Wednesday, Jan. 3, 2013
For Medical Students
Continuity in clerkships important, study finds
Medical students allowed to work with the same patients and mentors throughout their clinical clerkships are more satisfied and demonstrate better clinical competency than peers who are trained with less continuity, according to a study in the January issue of Academic Medicine.
Researchers evaluating students in three clerkship models with varying levels of continuity between 2006 and 2010 found that students in all three programs preferred consistency during their clinical education. Those who participated in clerkships that offered more continuity scored higher than students in the block rotations on the clinical knowledge section of Step 2 of the United States Medical Licensing Exam, the study found.
View American Medical News' coverage of the study.
Students explore specialties during networking event
A speed-dating event and reception coordinated in December by the AMA Medical Student Section at Marshall University gave medical students the opportunity to meet physicians in various specialty fields to help them learn about their career options.
More than 25 physicians covering 20 specialties rotated with medical students to learn about different specialties, discuss time for family life, switching specialties and the realities of loan repayment, among other topics. Read more about the event in coverage by the Parthenon, Marshall University's student newspaper.
The event was made possible in part by an AMA Section Involvement Grant. Local sections are eligible to receive up to $1,000 per academic year, with a maximum of $500 to support recruitment and $500 to support community service and education events.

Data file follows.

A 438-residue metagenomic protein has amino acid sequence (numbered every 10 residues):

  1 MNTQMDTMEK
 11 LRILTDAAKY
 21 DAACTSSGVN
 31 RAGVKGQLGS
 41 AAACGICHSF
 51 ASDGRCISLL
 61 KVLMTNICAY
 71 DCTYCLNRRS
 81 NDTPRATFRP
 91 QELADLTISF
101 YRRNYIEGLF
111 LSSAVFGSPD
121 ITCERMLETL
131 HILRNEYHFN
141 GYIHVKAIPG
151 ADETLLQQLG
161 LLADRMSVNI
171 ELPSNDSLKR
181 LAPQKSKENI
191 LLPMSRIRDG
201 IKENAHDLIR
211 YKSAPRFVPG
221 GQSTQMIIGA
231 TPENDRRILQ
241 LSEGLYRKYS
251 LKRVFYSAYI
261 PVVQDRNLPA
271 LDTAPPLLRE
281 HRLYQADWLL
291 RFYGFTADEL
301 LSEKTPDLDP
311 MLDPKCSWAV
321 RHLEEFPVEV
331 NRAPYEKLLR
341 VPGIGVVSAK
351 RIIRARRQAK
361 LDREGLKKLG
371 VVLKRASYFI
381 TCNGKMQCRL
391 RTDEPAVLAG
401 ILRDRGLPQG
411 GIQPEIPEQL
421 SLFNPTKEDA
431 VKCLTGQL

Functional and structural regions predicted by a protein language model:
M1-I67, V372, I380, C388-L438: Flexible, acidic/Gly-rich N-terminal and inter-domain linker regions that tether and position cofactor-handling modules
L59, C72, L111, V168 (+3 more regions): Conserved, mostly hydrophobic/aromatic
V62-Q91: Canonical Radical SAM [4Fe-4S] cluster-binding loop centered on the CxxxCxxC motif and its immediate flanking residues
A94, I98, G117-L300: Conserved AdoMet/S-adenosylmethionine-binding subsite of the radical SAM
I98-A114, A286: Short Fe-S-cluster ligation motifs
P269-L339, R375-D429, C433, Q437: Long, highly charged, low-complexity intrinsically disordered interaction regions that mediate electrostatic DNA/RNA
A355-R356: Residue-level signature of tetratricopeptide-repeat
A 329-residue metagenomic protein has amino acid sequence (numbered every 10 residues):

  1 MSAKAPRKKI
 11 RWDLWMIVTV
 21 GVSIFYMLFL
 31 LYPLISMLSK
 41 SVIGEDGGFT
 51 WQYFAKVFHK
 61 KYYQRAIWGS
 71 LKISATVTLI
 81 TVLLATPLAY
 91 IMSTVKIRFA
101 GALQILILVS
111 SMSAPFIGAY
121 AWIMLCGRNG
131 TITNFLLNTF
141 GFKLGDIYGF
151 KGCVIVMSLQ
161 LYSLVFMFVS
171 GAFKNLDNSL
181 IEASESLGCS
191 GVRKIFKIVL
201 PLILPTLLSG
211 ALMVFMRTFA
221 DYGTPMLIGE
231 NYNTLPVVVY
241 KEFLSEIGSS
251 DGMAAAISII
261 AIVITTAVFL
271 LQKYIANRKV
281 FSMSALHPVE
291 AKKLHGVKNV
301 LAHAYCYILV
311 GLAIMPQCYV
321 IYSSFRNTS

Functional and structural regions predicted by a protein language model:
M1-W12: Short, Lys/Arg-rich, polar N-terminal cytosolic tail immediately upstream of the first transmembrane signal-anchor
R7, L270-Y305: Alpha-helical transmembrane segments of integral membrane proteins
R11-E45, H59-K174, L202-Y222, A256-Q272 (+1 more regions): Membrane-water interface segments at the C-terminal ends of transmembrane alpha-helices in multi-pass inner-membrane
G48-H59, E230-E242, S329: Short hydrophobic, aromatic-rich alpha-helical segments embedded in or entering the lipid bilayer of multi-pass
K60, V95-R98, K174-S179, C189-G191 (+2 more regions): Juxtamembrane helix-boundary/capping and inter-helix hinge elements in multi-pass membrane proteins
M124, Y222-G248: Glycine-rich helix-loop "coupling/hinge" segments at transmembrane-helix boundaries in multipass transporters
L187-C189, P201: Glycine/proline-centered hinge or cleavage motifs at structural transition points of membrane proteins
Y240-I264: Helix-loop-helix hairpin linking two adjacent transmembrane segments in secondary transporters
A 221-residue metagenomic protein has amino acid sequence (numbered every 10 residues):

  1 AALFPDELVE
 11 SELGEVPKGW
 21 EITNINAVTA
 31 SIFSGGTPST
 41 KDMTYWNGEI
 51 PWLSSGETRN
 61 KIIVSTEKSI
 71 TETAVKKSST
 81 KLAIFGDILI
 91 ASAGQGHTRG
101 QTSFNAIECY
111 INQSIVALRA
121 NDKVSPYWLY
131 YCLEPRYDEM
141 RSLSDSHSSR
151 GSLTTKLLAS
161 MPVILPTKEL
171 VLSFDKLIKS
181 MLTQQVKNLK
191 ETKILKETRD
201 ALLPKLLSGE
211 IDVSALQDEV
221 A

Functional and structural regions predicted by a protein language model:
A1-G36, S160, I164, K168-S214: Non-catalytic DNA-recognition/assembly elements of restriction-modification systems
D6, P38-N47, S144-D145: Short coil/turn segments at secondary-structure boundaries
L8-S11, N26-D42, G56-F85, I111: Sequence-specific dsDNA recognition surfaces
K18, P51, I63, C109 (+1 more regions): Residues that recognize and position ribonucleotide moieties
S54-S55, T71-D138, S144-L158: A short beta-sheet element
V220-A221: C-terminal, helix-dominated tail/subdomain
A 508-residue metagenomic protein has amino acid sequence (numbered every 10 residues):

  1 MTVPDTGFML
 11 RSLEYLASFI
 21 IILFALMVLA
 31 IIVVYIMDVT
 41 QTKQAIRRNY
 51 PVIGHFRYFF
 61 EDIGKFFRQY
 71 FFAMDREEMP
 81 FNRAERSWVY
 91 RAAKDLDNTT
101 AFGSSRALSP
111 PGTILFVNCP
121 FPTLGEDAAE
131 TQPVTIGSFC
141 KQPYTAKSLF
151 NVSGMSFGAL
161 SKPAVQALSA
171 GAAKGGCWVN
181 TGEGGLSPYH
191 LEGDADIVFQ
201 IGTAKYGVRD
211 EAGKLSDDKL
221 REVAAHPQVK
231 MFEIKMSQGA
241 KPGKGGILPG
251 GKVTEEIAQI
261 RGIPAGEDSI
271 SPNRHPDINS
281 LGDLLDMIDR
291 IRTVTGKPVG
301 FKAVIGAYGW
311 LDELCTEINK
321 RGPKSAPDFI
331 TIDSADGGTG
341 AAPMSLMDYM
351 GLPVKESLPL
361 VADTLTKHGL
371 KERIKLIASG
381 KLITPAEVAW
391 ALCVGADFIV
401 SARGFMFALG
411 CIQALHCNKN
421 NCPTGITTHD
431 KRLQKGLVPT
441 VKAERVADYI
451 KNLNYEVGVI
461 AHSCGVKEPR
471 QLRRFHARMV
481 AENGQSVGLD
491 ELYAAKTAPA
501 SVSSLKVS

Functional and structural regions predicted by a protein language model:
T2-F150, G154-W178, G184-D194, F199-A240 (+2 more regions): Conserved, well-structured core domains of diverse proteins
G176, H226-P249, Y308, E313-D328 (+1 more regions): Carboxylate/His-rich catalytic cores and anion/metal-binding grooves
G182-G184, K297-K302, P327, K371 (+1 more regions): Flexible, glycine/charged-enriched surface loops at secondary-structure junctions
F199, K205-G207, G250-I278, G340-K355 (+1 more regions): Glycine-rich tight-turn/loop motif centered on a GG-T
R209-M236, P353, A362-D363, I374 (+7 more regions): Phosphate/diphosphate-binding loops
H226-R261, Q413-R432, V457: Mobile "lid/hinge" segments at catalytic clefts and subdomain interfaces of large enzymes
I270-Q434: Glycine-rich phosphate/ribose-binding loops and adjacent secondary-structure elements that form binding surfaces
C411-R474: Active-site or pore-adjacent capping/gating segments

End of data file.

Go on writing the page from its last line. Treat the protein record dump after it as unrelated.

Advocacy event to offer peek at the politics of medicine
Learn about the legislative issues affecting medicine and foster relationships with legislators during AMA Medical Student Advocacy Day, which will take place Feb. 10–11 in Washington, D.C. Advocacy Day will be held at the L'Enfant Plaza Hotel and will offer interactive educational sessions on effective advocacy and lobbying techniques, briefings on legislative issues before Congress and a full afternoon on Capitol Hill meeting with legislators and their staffs. Activities are tentatively set to begin at 3:30 p.m. Eastern time Feb. 10.
Registration is $10, and a limited number of free hotel rooms is available. You must be an AMA member to attend. If you're not a member, join today.
Enjoy a discount on Kaplan courses
Are you starting to prepare for the United States Medical Licensing Examination or the Comprehensive Osteopathic Medical Licensing Examination of the United States? Enhance your preparation with Kaplan's Qbank and High Yield courses.
AMA members save 30 percent on Kaplan's new High Yield on-demand lecture course, an integrated review featuring page references to First Aid. Also, save on Kaplan's Qbank with 2,200 questions that fully integrate with our free app on your iPhone® and Android phones. Visit the Kaplan website to learn more.